You could read Bryan Maggee's Story of Philosophy before the Pre-Socratics. It's one of the best histories, but he kind of brushes over the existentialists and structuralists etc. But you can easily read about them on the SEP.
I don't like Russel's attitude torwards any philosophy that involves any kind of religious (or even non-empirical) aspect. When he tries to refute Plato's, Aristotle's and the Catholic philosophers he sounds prepotent.
Nevertheless, I enjoyed the book. Overall he does a good contextualization of the "birth" of philosophy and gives to the reader nice picture of the world at the moment of the philosopher he is "reviewing".
I recommend if you are interested in seeing Russel's point of view or if you keep in mind that you have to "filter" his biases.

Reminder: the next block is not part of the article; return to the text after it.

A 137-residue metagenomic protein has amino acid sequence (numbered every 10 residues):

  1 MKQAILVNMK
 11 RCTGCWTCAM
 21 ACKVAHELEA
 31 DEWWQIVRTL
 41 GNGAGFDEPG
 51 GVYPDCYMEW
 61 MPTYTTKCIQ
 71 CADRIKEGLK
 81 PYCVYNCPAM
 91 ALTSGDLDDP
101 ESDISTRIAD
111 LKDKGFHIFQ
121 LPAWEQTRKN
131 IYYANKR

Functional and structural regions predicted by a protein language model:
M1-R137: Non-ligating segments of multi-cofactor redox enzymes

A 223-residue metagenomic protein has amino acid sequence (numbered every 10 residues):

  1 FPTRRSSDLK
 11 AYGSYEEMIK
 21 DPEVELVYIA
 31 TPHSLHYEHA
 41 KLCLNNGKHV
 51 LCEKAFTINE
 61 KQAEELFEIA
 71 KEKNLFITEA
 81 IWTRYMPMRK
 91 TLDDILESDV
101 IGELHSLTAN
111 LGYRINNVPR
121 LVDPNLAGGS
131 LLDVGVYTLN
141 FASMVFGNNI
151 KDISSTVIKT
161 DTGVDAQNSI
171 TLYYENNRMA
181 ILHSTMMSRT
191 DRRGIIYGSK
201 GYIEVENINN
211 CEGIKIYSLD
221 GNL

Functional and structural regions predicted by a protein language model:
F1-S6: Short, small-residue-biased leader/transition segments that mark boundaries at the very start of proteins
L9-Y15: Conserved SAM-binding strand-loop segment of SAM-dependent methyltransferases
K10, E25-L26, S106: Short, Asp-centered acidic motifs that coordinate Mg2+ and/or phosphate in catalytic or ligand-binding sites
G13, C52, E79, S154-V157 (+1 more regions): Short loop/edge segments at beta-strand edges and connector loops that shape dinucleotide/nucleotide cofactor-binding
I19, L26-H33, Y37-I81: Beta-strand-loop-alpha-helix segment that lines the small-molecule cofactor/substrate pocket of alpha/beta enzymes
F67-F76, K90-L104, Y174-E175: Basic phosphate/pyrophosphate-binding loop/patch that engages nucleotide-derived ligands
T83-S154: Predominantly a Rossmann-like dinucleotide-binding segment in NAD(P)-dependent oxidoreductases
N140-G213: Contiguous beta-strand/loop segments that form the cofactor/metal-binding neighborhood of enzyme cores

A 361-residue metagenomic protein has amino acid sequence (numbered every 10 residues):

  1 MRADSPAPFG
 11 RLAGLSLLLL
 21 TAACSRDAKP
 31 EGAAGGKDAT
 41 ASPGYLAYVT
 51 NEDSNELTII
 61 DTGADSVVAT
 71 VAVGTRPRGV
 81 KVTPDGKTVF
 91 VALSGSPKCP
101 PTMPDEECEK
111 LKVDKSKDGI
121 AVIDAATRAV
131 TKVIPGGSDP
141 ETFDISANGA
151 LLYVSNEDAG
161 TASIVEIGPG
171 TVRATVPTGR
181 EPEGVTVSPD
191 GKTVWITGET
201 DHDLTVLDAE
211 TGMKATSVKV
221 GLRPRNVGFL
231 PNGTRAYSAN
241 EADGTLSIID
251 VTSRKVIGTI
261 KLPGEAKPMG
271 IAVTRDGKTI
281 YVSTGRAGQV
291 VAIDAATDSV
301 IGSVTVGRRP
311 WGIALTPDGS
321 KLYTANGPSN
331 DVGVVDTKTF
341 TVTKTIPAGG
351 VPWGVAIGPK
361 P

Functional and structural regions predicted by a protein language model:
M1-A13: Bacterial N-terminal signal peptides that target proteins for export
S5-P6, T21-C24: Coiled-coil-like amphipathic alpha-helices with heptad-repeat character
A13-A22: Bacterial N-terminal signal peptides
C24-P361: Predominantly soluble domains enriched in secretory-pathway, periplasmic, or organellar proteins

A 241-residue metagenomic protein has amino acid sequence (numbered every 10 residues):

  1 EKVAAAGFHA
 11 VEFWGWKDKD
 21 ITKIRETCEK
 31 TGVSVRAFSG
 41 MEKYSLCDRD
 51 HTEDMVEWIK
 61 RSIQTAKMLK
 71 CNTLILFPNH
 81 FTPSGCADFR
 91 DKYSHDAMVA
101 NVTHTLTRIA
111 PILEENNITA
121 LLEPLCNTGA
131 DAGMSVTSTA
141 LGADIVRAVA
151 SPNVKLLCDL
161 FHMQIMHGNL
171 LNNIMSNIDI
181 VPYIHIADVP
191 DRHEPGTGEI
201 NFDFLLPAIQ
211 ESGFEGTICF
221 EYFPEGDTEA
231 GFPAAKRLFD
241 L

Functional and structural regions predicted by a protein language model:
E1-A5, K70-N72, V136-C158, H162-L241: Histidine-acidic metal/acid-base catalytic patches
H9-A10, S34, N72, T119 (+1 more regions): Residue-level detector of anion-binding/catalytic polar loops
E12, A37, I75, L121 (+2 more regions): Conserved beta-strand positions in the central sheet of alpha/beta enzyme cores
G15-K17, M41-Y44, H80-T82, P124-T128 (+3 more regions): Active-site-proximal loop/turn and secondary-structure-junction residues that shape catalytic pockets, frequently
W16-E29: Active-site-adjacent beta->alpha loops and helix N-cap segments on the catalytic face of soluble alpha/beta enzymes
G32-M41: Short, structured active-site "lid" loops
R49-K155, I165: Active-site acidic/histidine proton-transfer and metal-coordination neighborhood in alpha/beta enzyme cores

Yes my primary intention is to study philosophy and eventually build up background to before picking up kierkegaard or nietzsche etc. In general I find ancient greek philosophy quite interesting and wanted to begin with them.
I chose mythology-edith hamilton because the chart which I linked here >>7612758 is posted countless times and everyone swears by it. In it, the starting point is mythology-edith hamilton so I thought I'd start there.
At the very beginning just relax and mess around. dabble with history of philosophy, youtube lectures, secondary sources, meme philosophers, etc. you need to "start with the greeks" from a point of interest and genuine motivation and not from the desire to simply start.
If you want an overview of philosophy, try out Durant's "Story of Philosophy" or Copleston's "History of Philosophy." Don't feel rushed to read them cover to cover before starting with the Greeks; just use them as companions while you read the pre socratics, sophists, Plato, and Aristotle. You don't need to understand Hegel to read the Greeks.